Transcript of Heralds of the Apocalypse
We saw it last night, hanging low on the western horizon. The entire village gathered to watch its illustrious dance. An ethereal rouge glow, a single pinpoint more captivating than any of the stars in the night sky. It hung there for what seemed like an eternity, every man, woman and child fixated on its beauty. It throbbed and ebbed, pulsating in size, just like a beacon; we knew it was calling to us. The entire world stopped to listen.
The trees fell silent in their senseless rustling, the birds dared not rise to the challenge of a duet. Like a swan's song, to have heard its call was to see true beauty in the frailty of life. To gaze upon it was to know the peace that was found through the turmoil and struggles. Families hugged tight, strangers locked gazes of accord, lovers soothingly embraced, the world has never known a truer harmony or inner peace to be felt since long before these accursed wars. We watched a little longer, breaths held for the coming crescendo. Then a flash. The light rose like a pillar into the sky, and then darkness fell across the earth like the final curtain. I hold no fear in my heart. Death had come to Forinthry.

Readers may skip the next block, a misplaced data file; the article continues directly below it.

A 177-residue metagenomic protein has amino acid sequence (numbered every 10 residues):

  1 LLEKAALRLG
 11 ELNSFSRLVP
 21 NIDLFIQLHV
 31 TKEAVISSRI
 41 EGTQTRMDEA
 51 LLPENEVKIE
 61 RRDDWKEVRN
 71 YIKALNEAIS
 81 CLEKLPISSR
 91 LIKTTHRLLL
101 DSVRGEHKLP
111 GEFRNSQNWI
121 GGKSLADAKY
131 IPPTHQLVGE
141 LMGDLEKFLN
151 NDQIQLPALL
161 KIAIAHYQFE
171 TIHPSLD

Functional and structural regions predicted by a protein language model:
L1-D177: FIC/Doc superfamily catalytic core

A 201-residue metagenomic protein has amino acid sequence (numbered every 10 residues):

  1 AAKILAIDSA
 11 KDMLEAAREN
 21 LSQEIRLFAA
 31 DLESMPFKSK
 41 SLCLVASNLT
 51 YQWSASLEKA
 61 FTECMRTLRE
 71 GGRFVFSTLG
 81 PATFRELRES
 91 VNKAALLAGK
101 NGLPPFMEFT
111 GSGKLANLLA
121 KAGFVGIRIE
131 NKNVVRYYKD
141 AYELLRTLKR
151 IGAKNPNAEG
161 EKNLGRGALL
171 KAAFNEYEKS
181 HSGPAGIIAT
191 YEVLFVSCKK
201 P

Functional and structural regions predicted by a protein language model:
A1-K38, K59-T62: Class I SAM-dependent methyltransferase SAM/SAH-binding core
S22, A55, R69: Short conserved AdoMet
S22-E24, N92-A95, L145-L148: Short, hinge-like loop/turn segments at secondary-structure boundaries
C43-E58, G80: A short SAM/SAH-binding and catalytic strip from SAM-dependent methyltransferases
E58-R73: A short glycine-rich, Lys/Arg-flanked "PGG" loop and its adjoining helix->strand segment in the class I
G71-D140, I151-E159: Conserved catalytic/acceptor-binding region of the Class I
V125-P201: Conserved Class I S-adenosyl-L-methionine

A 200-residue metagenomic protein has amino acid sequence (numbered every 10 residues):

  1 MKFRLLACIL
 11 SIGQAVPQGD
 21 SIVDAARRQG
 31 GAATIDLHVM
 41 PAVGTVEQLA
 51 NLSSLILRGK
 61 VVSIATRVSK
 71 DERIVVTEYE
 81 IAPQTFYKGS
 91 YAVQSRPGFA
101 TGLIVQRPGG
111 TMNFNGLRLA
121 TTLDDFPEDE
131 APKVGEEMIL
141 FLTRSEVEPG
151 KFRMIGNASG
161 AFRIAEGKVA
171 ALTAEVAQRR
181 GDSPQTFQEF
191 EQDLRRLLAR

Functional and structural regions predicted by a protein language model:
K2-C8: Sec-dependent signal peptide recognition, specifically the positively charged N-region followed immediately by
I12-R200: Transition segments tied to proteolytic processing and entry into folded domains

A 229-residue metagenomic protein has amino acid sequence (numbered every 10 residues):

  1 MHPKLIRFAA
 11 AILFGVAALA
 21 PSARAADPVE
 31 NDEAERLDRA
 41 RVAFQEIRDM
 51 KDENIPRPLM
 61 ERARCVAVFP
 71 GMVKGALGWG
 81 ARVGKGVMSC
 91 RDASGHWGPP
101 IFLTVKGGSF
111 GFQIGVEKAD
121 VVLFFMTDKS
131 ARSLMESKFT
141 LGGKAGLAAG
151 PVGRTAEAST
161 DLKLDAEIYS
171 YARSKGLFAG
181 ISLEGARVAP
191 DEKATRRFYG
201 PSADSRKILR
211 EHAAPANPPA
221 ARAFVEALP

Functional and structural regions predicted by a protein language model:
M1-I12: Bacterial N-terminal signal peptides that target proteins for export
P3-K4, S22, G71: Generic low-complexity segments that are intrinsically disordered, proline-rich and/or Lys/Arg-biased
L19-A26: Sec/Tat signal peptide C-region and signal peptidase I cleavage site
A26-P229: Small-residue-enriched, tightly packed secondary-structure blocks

Those of us that had survived the flash chose to flee south. The western horizon was now black, cracked and torn as though the gods themselves had plucked the light from the ground in their fervour. A strange affliction has begun to creep upon the borders of our envoy. The food, once ripe, has turned to ash in our mouths. The water we'd rationed to quench our thirst now turns to steam on the touch of our cracked, parched lips. I fear many may not live to see the lights of the southern border. Famine has come to Forinthry.
The earth beneath our feet is hot. It burns with a fever of blackened ash. The horizon has come to greet us and now all around us is desolation. As the life drains from this world, so does it from us too. Our skin is now cracked beyond any repair. Our eyes red and sore. Hair is limp, patchy and matted. Wrapped in weeping bandages, we soldier on. What animals we had brought had either fled, or succumbed to similar fates. I fear we may now never escape this damnation, this torment. Pestilence had come to Forinthry.
I am alone now in my journey, yet I am not. With every scratch of charcoal on papyrus, I sense them watching. My vision is hazy, but on the edges, I see them there. Roaring, clashing with steel and bone and rock. Their torment in death is the same as it shall be in life. The very flesh, scarred and torn falls from my frame. Warriors and wizards and beasts fighting in the name of the very gods that have now forsaken this land. My muscles and bones burn deep and ache with the raw fire and anger that threatens to consume me too. War has always called Forinthry home. And I fear I am finally home.